Minimalist Journeys goes beyond mindful travel, and to the values underlying it.
Paul and Sandra soon realised that what they had to offer went further than travel. They wanted to help people to find out what their values were, and live from that place. They wanted to teach people how to minimise their lives, whether they planned to travel the world or stay right where they were.
“We don’t spend a lot of money so we don’t have to earn a lot of money. If you earn lots you spend lots. So with our courses, we teach people about intentionality in life in general – how do you spend your time and resources to get the best for you? We find out what peoples’ problems are and how we can solve them by removing the clutter.”
They now have two parts to what they offer their community: their blogs, as well as coaching and courses to help people to connect with their values.
“It starts with working out your why – what you do has got to be important to you. We get a lot of value and satisfaction out of what we do.”
Staying connected is essential for both arms of the Minimalist Journeys business.
For Paul and Sandra, everything is remote – keeping their blog up to date, running online courses, and keeping connected with their community. So their internet connection is a crucial element.
When they’re on home soil, Wireless Nation keeps them connected on the road.
Image supplied by Paul Ryken: In 2018, #Vanlife allowed Paul and Sandra to spend 12-months on the road (with internet usage from Wireless Nation) – all in the South Island. The remote Catlins area was definitely off the beaten track but well worth the visit.
Minimalist Journeys got together with Wireless Nation in 2018, when they came back to New Zealand and bought a campervan for a year of van life. They spent the whole year tripping around the South Island, using Wireless Nation’s Portable WiFi plan, which they still use when they’re in the country.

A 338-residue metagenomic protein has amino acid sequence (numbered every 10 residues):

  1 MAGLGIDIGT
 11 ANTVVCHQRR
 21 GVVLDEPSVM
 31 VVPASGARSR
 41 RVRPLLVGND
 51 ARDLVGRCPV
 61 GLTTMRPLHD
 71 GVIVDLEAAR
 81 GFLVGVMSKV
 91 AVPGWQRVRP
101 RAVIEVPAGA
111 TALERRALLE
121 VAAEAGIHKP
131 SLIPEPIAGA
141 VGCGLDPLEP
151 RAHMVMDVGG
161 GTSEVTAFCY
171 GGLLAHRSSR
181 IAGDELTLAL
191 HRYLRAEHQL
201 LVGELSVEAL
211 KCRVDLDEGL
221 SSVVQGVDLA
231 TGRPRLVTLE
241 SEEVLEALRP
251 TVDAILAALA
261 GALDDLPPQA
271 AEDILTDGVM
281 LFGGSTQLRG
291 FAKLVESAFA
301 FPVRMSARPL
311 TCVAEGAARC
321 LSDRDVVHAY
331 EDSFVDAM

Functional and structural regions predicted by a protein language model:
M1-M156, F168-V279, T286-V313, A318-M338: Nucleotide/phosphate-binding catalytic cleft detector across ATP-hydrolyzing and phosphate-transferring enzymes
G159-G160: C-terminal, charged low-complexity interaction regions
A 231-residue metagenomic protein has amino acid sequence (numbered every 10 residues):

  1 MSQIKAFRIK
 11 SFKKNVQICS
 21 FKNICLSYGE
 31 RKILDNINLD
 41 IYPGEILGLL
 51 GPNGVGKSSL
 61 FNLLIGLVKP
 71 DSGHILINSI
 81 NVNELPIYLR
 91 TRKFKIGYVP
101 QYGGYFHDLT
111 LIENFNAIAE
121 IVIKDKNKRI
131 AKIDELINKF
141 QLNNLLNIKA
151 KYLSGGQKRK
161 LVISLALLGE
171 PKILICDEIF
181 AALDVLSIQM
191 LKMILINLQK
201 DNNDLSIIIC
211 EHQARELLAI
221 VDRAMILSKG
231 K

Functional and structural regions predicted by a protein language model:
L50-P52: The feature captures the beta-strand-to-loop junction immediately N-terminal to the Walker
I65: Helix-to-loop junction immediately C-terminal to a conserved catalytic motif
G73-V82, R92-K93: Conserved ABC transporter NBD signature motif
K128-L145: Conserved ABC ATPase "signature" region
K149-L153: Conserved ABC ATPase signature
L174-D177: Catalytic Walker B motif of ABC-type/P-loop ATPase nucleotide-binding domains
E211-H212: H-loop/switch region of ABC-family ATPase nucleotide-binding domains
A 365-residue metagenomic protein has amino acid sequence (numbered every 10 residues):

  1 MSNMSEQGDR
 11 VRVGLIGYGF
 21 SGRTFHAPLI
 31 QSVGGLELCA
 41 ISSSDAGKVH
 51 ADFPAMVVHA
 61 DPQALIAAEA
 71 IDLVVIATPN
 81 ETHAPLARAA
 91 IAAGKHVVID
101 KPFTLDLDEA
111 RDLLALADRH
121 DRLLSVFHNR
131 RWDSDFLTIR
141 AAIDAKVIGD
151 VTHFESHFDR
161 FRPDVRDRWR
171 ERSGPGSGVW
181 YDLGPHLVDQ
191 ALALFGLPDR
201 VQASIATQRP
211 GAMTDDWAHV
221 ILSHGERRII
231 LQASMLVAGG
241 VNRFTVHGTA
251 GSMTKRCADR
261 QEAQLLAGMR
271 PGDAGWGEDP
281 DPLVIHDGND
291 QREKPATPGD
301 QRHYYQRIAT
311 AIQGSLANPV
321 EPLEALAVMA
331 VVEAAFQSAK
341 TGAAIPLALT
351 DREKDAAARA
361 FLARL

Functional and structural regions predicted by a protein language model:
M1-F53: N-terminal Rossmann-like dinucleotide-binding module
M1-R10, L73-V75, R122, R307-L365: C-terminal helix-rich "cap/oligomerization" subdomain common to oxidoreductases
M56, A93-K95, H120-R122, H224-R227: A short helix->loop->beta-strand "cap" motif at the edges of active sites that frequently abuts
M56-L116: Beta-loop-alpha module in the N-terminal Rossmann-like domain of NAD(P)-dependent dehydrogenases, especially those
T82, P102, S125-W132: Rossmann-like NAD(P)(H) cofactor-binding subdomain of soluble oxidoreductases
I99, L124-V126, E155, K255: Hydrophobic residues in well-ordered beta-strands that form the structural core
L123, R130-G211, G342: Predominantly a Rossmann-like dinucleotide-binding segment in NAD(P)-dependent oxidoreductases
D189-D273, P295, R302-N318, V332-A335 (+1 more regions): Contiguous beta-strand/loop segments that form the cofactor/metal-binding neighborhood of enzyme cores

“We researched and found that Wireless Nation were Kiwi owned, and they were just different from the other companies. Using them is the bees knees – they’re a solid company, and the convenience is amazing, it’s life changing. The fact that they have no long term contracts is great and the benefits are huge for us. It keeps us connected to our community, and it means we can run our business from anywhere.”
In fact, they often choose to use their Wireless Nation modem when they house-sit (which they do often in New Zealand to save costs) because it often offers a better connection than those of the houses they’re staying at!
Portable WiFi offers the freedom of a life on the road.
Paul and Sandra join a whole lot of other Kiwis in making the most of Wireless Nation’s Portable WiFi plan. It gives them the freedom to take the internet with them wherever they go.
It can be put on hold for the months they don’t need it, and the portable router can be plugged into an outlet wherever they are to provide a stronger signal than a mobile device, and allow multiple devices to connect at once.
Our Wireless Nation wireless modems use 12V-2A; 24 Whr maximum power and 12V-0.5A; 6Whr nominal power, making them a hit with off-gridders like Paul and Sandra.
As far as the signal goes, there are 1,650+ cell towers across the country. If you’re hitting the road, check our coverage map here to see if you’re covered.
With a little help from Wireless Nation, Minimalist Journeys have found their way of living a more intentional life, with less.
Would your ideal life take you on the road? We’d love to hear from you. Get in touch with Wireless Nation to discuss the best plan for your needs.